“The Story of Childhood – Growing Up in Modern Britain” by Libby Brooks

The book of Libby Brooks “The Story of Childhood – Growing Up in Modern Britain” relates to the children that represent the majority of today’s children in Great Britain. All the stories are real as well characters performed are real too. The book refers to the problem of modern attitudes to children and considers stereotypes related to this problem. Accordingly to the author, the stereotypes about childhood in Modern Britain relate to the whole course of human history. However, Libby Brooks attempted to provide a real image of childhood. She describes children that are vital, active, and highly motivated in all spheres of modern life (Brooks, 2006). Children are often accused of various faults by the grown-ups but it could be stated that children themselves are not quite guilty and that fact corresponds to the gap between grown-ups and children. Another reason is that adults usually do not realize the meaning of childhood. Libby Brooks claims that the main goal of the book lies in representing the real world of children (Brooks, 2006). As it was mentioned earlier she attempted to show the inner world of childhood. The book consists of several parts each of them showing a certain period of life of a separate child. These periods observe the real world of a child with all the problems, beliefs, worries, and attitudes. The participants of the stories highlight the stereotypes and concerns of the adult world concerning children. It should be stated again that childhood was described and discussed from the inside.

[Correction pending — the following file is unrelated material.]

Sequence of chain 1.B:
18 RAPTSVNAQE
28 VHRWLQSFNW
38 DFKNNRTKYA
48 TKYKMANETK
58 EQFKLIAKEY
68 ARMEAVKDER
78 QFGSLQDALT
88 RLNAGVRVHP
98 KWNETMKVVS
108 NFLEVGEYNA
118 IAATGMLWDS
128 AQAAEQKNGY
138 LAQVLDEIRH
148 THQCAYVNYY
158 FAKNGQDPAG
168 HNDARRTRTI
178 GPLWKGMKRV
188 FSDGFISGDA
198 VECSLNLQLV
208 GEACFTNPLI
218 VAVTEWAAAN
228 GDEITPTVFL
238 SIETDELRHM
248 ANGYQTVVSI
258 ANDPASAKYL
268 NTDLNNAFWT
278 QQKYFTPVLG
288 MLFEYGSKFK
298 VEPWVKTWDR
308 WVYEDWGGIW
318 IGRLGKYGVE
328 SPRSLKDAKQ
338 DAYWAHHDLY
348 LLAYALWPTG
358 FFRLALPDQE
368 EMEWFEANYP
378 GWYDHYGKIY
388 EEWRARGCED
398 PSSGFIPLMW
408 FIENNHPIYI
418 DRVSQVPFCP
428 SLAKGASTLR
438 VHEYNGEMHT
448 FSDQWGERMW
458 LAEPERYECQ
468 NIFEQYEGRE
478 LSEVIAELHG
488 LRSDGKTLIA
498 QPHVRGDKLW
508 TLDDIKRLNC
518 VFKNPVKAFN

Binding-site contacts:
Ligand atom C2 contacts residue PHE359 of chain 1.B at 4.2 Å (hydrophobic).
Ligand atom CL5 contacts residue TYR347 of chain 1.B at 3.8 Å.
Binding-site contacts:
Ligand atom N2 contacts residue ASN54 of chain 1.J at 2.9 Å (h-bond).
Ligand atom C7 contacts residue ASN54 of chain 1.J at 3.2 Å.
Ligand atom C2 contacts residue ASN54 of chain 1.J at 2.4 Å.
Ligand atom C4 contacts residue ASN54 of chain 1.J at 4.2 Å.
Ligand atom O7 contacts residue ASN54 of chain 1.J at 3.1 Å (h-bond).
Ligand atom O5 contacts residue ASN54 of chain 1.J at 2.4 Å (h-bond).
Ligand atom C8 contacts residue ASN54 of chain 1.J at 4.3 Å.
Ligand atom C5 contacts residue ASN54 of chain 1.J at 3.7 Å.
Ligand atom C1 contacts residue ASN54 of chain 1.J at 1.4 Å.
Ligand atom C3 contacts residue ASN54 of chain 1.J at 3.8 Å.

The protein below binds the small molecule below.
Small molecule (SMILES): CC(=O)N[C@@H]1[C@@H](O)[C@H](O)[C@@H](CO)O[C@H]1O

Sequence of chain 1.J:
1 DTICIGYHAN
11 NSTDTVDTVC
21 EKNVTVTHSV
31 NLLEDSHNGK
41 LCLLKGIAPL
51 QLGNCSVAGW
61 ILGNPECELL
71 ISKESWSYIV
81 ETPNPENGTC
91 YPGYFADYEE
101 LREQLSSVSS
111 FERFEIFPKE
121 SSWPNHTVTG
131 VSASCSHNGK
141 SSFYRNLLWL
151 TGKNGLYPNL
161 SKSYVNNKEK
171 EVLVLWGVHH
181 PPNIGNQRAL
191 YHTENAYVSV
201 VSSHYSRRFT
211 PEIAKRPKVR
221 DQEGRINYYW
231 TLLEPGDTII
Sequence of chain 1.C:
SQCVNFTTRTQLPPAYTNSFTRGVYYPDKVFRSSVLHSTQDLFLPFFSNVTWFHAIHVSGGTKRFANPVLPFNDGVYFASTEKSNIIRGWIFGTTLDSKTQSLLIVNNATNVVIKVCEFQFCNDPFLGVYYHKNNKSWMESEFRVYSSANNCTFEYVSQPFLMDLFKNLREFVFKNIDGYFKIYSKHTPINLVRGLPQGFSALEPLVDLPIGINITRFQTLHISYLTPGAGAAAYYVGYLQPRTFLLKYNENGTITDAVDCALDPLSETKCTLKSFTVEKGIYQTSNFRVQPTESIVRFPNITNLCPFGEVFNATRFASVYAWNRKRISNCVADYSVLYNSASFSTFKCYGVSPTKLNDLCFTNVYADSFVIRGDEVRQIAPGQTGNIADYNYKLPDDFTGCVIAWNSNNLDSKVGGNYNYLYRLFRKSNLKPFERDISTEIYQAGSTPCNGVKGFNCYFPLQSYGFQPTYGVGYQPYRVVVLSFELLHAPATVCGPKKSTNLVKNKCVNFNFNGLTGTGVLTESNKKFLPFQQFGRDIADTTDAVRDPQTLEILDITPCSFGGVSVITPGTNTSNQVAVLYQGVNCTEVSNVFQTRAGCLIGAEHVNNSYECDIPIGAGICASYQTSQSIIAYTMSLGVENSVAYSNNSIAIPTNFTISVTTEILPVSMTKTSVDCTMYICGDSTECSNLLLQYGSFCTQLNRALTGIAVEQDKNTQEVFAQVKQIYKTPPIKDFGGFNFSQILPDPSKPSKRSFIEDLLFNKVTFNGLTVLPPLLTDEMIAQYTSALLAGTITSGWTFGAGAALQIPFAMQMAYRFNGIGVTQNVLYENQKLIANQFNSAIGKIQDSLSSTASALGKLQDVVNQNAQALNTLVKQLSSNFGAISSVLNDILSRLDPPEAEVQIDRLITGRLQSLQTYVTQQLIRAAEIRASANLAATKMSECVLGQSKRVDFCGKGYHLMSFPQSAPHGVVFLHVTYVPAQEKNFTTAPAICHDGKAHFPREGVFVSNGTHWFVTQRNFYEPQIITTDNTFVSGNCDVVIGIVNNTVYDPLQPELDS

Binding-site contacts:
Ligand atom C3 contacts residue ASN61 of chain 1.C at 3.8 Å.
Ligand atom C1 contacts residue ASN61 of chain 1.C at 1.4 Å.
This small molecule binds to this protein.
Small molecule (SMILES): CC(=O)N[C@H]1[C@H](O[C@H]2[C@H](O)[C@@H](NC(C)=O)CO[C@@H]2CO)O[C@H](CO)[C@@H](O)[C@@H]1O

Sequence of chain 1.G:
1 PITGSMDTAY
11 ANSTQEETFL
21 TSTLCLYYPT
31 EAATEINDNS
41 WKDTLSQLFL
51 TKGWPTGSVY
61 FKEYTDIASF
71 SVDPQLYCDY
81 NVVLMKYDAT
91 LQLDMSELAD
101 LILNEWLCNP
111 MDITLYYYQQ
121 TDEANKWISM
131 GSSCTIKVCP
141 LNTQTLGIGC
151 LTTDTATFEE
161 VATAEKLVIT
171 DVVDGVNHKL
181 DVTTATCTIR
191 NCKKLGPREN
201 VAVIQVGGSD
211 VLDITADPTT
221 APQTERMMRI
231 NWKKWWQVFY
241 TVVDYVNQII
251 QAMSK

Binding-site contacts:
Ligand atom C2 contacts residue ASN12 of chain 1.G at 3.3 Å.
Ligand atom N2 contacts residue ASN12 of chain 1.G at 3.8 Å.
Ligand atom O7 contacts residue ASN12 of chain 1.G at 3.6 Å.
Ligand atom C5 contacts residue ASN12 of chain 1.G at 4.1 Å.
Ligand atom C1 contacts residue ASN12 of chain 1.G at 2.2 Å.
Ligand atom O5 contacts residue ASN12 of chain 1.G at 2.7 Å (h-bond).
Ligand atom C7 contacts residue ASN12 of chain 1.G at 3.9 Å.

The author claims that while writing the book she was trying to cover two ideas related to childhood (Brooks, 2006).